FAX 904/487-1407

0 0

Ms. Karen Uoyd
December 21, 1994
Page 2

Section 120.54(2)(a), Florida Statutes.

For several reasons, the Department does not believe the District has

completed the above requirement. First, the definition of small business used by the

District in its economic impact statement is no longer accurate. The Florida Small and

Minority Business Assistance Act (288.703 F.S.), was amended by the 1994

Legislature to define a small business as:

"an independently owned and operated business which employs 100 or
fewer permanent full-time employees, and that together with its affiliates,
has a net worth of not more than $3 million, and an average net income
after federal income tax, excluding any carryover losses, for the
preceding two(2) years of not more than $2 million "

This definition differs substantially from the definition of small business used in

the District's economic impact statement. Therefore, the Department believes that the

District did not consider the actual number of small businesses affected by the

proposed rule change.

In addition, the Department does not believe the impact of the rule amendment

on small businesses was fully considered. The first sentence of section five of the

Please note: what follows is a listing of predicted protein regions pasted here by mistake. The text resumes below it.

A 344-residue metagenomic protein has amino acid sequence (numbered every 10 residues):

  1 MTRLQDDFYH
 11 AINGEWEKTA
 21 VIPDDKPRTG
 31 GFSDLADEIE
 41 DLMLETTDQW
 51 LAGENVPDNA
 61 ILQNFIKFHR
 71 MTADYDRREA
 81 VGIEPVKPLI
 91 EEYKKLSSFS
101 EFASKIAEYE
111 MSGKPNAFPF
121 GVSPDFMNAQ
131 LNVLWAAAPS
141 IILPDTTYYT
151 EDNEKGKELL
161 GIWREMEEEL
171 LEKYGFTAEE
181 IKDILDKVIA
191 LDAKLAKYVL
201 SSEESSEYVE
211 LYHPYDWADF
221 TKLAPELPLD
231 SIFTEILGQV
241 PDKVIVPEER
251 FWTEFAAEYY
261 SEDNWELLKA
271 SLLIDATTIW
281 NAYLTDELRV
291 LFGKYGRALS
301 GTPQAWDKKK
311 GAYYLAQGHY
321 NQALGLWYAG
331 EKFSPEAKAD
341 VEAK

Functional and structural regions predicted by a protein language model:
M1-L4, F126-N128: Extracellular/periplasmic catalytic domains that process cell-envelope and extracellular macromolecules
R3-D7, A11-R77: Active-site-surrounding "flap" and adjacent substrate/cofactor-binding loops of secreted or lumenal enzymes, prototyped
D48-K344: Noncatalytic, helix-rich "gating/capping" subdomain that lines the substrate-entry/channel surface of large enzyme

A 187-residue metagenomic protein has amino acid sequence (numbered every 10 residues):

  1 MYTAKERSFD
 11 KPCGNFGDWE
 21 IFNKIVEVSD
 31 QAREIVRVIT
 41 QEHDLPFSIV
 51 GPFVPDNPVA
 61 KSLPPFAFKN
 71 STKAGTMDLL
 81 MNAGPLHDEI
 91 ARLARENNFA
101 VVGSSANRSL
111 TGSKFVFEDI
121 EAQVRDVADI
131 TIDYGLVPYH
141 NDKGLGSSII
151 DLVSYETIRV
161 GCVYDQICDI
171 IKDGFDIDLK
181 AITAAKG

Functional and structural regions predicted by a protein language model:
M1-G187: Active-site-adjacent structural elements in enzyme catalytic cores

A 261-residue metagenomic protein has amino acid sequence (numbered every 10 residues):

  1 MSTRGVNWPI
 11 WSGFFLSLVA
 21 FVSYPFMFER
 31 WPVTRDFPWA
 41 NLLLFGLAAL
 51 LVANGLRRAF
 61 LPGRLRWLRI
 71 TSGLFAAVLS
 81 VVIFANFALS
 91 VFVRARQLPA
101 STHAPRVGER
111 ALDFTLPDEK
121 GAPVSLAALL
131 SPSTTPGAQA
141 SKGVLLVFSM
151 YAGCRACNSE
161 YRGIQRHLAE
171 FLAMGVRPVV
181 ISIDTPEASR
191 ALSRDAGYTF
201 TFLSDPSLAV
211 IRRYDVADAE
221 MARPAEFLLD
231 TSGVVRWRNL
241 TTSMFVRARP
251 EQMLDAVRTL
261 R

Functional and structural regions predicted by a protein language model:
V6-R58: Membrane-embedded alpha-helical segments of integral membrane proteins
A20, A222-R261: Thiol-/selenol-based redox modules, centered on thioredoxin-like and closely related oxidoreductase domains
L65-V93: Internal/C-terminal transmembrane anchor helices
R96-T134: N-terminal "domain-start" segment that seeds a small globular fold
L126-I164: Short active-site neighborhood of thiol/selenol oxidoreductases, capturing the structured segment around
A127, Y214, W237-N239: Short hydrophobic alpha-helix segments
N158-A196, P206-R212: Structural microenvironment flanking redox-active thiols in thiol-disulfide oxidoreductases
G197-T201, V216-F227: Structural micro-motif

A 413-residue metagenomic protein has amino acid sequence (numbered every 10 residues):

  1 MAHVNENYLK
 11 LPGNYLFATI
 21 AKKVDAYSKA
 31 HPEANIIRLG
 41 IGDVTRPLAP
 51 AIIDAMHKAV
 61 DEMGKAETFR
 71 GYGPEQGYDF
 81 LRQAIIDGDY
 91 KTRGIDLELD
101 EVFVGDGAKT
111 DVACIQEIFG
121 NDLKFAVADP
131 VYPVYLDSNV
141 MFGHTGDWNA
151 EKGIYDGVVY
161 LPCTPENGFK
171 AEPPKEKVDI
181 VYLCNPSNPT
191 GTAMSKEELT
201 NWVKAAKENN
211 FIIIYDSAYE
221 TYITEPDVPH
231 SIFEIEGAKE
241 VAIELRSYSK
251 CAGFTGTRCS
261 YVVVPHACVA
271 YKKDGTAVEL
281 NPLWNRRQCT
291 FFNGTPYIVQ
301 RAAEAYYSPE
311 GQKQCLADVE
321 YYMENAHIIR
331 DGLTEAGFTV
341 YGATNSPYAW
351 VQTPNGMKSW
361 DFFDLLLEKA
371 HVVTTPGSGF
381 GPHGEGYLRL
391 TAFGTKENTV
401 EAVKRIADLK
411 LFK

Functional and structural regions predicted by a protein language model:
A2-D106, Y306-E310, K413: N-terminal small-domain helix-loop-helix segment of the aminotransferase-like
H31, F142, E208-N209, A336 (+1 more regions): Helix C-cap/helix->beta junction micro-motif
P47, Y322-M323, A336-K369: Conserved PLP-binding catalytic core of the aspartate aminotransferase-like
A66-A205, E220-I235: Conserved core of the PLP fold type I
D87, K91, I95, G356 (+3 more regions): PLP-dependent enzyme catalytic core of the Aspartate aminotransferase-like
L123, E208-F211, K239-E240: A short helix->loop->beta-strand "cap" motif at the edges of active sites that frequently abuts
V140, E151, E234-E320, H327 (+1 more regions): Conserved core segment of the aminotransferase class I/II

environmental impact statement reads: "This section identifies specific rule revisions
which may cause disproportional financial impacts to small businesses relative to

larger businesses." Environmental Impact Statement at 5-1. The problem here is the
interpretation of the word "impact" The District has determined that the "impact" of the

rule means regulations disproportionately leveled on small businesses relative to larger

,j I

C Ms. Karen Uoyd
December 21, 1994
Page 3

businesses. For example, the District would interpret the requirement of a hydrolic

analysis as having no "impact" on small businesses, because the requirement is

uniformly applied to all businesses. The Department can find no basis for the District's

definition. We interpret "impact" to mean the overall effect the amended rule will have

on a small business' ability to continue profitable operations. For example, we believe

the hydrolic analysis requirement will have a significant impact on small business